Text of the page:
Article30 July 2018Reading time 4 minutes

Central banks to show their true dovish skin

This week will see three major central bank meetings, three potential tightening steps or messages and three unusual reactions in currency markets

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USD: FOMC reiterating independence may spur short-term USD interest

If there was ever a week to highlight how expected central bank policy moves do not drive currencies higher, then this is it. In this respect, the Bank of Japan and Bank of England policy meetings (Tuesday and Thursday, respectively) will probably be more exciting – given the possibility of policy disappointments relative to market expectations. As for the FOMC this week (Wednesday), it’s hard to imagine a fairly unchanged statement giving short-term US rates – and the dollar – a fresh reason to move higher. The event could be made somewhat more interesting if the Fed felt the need to reiterate its independence (in either the statement or an additional notice) given recent comments by President Trump. Investors may see such a move as a statement of hawkish intent – reigniting a flattening bias in the US yield curve. This would also see a knee-jerk move higher in the USD – although the real focus in G10 FX space ahead of Friday’s US jobs report will be data and policy events elsewhere. It’s been a busy morning for the BoJ, which has had to step in and defend the 0% 10-year JGB yield target. This implies the BoJ won’t rock the boat tomorrow.

EUR: Key eurozone data releases unlikely to shake dovish ECB expectations

We see another week of sideways trading in EUR/USD. While headline German (today) and eurozone (Tuesday) CPI readings are set to remain at the 2% target, we do not expect any major positive spillover into the EUR given the ECB’s dovish forward guidance that was reiterated by ECB President Mario Draghi last week. With core CPI also set to remain around 1%, there is no rush for markets to price in a hawkish ECB stance just yet. The first look at 2Q18 eurozone GDP data (Tuesday) is likely to come in at 0.4% quarter on quarter – which is the same as during the first quarter. The potential for a bounce back has been pushed out to later this year – when we also see the EUR resuming its cyclical move up towards 1.30. Look for the 1.1550 support to hold.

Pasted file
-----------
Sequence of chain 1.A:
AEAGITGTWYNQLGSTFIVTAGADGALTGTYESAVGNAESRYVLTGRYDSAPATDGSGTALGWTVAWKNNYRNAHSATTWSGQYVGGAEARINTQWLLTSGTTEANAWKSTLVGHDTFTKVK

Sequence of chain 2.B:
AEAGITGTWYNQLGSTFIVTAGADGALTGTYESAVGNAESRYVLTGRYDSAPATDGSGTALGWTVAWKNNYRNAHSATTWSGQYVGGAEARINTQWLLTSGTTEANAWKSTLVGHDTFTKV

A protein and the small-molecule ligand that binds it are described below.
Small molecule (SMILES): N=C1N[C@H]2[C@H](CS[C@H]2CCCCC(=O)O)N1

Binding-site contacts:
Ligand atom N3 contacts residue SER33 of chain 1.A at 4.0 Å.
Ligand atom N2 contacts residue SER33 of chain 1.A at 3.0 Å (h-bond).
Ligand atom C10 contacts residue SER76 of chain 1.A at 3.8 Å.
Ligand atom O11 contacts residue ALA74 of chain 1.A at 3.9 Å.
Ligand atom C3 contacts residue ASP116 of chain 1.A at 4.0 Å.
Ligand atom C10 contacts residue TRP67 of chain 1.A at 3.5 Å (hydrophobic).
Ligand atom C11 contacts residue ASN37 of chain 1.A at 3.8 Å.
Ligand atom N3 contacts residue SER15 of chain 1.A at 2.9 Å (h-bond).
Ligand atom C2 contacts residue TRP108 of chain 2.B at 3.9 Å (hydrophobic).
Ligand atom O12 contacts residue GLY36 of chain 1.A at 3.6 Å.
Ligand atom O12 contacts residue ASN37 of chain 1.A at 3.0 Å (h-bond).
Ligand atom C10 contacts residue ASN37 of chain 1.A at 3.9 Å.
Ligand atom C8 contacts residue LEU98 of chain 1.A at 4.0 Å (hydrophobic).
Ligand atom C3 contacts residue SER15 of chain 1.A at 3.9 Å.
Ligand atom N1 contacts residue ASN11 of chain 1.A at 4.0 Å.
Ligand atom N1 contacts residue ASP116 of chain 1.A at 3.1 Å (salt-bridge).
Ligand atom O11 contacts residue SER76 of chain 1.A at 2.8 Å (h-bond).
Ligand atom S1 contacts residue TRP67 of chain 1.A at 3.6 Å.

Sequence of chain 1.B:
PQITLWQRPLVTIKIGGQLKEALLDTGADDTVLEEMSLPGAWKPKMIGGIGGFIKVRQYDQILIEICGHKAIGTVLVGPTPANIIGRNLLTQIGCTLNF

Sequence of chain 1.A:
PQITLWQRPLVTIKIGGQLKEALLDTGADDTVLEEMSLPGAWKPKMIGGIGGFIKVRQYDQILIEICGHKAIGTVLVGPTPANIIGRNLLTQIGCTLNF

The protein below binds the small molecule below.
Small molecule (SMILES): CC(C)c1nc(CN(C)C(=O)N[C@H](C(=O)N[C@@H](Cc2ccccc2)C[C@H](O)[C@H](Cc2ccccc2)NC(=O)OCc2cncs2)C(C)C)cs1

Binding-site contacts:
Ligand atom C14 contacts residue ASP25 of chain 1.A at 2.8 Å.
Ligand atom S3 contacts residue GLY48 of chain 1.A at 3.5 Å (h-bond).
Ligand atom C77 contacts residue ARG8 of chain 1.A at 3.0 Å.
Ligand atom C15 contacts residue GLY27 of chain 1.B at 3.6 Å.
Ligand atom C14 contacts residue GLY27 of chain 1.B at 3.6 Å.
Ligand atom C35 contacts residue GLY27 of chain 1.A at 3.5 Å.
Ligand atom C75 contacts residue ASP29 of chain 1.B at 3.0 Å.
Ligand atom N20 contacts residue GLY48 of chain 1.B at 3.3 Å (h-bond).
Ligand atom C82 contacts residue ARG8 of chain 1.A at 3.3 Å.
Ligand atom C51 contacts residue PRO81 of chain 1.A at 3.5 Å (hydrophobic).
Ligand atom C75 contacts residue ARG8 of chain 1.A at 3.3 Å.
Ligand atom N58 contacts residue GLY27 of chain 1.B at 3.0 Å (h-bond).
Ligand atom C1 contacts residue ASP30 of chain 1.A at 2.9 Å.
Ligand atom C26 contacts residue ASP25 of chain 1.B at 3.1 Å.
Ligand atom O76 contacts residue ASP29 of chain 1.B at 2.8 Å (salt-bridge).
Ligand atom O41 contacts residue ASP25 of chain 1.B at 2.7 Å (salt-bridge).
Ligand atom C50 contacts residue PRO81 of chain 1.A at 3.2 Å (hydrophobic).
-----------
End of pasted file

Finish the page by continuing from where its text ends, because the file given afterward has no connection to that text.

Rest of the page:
GBP: Dovish BoE rate hike unlikely to spur hawkish spirit

A pound under the political cosh is unlikely to find much love from a dovish BoE rate hike this week; although we see the MPC delivering a 25 basis point rate hike at the ‘Super Thursday’ August BoE meeting, we think the potential for at least one, if not two, dissenters (Jon Cunliffe and Dave Ramsden) – as well as cautious rhetoric by Governor Mark Carney in the post-meeting press conference – may not necessarily engender much hawkish spirit in either UK rates or the pound this week, not least as both markets remain dominated by the risk of a no-deal Brexit. Indeed, hawkish BoE rhetoric alone is unlikely to elicit a steeper UK rate curve – and at best, we see the curve staying where it is or bull flattening. Our full BoE scenario analysis due later today will show how the skew of potential outcomes (risk-reward) favours a neutral to bearish GBP reaction following the event. The Bank of England not hiking this week would be the equivalent of pulling a rug from under GBP’s feet (with GBP/USD falling to 1.2800/50 and EUR/GBP rallying to 0.90-0.91). The most likely market reaction is one resembling a ‘dovish rate hike’; we feel the current political and broader economic environment will probably render any hawkish BoE assertions as incredible at this moment in time. In this case, look for a flat GBP following the BoE meeting – with risks of GBP/USD moving down to 1.30.